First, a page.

What about the money? Faced with the possibility of an impending split in the denomination, United Methodists are rightly worried about the financial impact of the separation plan. Giving to the denomination’s general apportionments fell immediately after the special St. Louis General Conference last February. A number of annual conferences are struggling to meet their budgets. The General Council on Finance and Administration has proposed an 18 percent cut to the quadrennial budget for 2021-24.

Many clergy, particularly retired clergy, are worried about their pension. The good news is that all the proposed plans of separation have made provision for continuing clergy pensions at the current level. Wespath has developed plans and legislative language that would allow clergy in any new Methodist denomination to continue participating in the clergy pension program. Earned benefits would continue at the same level as previously expected. Unfunded pension liabilities would be allocated between the post-separation United Methodist Church and the new Methodist denomination(s), with no payments for these liabilities required. The only exception to the continuation of pensions at the current level would be for congregations and clergy who go independent and do not align with a new Methodist denomination.

Financial Support for New Methodist Denominations

One of the aspects of the newly proposed Protocol agreement for separation that appears unfair is the allocation of $25 million to a new traditionalist Methodist denomination that forms and $2 million to any other new Methodist denominations that might form. Progressives complain that a denomination they believe unjustly discriminates against LGBTQ people should not receive any money upon separation. Traditionalists believe that the amount of money is just a drop in the bucket compared to the total assets of the general church.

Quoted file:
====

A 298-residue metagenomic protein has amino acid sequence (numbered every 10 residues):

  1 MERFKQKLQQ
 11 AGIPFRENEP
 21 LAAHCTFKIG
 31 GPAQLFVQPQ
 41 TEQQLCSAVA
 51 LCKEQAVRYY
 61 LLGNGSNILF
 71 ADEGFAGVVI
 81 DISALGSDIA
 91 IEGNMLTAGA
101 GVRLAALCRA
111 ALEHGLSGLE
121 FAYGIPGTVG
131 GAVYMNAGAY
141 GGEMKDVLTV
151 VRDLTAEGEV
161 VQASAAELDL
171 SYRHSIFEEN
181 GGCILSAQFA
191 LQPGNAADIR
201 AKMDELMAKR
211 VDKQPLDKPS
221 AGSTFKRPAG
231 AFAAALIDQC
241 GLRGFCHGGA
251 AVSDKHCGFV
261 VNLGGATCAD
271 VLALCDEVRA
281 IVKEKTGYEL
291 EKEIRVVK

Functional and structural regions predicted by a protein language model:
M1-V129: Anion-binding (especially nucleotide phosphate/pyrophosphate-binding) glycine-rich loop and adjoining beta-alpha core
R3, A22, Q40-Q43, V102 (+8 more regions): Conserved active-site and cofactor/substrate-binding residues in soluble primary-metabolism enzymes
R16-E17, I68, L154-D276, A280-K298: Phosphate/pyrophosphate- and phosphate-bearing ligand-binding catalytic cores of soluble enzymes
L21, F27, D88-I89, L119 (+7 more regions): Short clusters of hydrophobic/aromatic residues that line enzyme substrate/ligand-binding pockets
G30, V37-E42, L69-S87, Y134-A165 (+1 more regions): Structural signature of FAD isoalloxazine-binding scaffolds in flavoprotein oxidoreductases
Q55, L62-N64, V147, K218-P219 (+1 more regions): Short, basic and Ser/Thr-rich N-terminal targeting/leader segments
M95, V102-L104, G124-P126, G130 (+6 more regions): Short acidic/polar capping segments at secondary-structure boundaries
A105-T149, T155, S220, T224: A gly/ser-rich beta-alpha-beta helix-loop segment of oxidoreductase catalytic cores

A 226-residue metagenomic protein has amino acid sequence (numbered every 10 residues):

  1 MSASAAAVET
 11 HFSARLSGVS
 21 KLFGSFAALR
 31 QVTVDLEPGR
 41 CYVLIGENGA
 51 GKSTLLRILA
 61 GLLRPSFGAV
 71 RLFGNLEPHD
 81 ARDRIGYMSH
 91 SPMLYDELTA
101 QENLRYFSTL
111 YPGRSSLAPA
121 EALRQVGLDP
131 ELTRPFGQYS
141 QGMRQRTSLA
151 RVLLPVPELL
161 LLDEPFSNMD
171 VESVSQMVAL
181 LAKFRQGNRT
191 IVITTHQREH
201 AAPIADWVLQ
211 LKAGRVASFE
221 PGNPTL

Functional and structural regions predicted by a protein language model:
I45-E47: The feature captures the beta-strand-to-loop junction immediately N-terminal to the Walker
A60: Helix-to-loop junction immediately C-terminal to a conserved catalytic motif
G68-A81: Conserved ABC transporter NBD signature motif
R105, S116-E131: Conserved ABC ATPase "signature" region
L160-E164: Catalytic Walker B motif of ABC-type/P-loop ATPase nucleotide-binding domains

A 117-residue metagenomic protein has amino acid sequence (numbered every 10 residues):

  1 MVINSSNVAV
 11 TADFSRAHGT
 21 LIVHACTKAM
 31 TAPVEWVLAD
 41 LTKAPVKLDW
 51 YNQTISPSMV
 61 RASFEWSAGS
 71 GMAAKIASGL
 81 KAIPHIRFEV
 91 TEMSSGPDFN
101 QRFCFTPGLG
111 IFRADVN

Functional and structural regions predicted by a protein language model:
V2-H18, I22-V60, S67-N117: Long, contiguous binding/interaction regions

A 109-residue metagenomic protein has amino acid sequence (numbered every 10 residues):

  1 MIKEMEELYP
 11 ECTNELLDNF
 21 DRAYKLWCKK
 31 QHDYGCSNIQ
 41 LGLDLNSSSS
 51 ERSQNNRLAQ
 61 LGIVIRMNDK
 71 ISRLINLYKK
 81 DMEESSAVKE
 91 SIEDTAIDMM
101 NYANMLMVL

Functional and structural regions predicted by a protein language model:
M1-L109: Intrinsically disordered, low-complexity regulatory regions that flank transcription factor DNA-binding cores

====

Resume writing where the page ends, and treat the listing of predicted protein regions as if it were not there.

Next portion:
It is important to note that the Protocol agreement is the only proposal that came to any agreement about the amount of funding for the new Methodist denomination(s). Where did the $25 million come from? Here is how that calculation was arrived at. According to the General Council on Finance and Administration, total assets held by the general church and its agencies amounts to over $1.536 billion dollars. But about half of that amount, over $753 million, is owed to others as liabilities. That leaves net assets of about $783 million. Of that amount, about $204 million is in buildings, property, and other fixed assets. Donor restricted assets total about $460 million. That leaves about $120 million in unrestricted assets that would be available for any kind of division of assets. (It proved unrealistic to expect to share in the proceeds of any buildings or property that might never be sold, and the mediation group did not want to cause the sale of buildings or properties. The legal complications that would be involved in trying to divide restricted assets proved to be too much to overcome, taking those assets off the table.)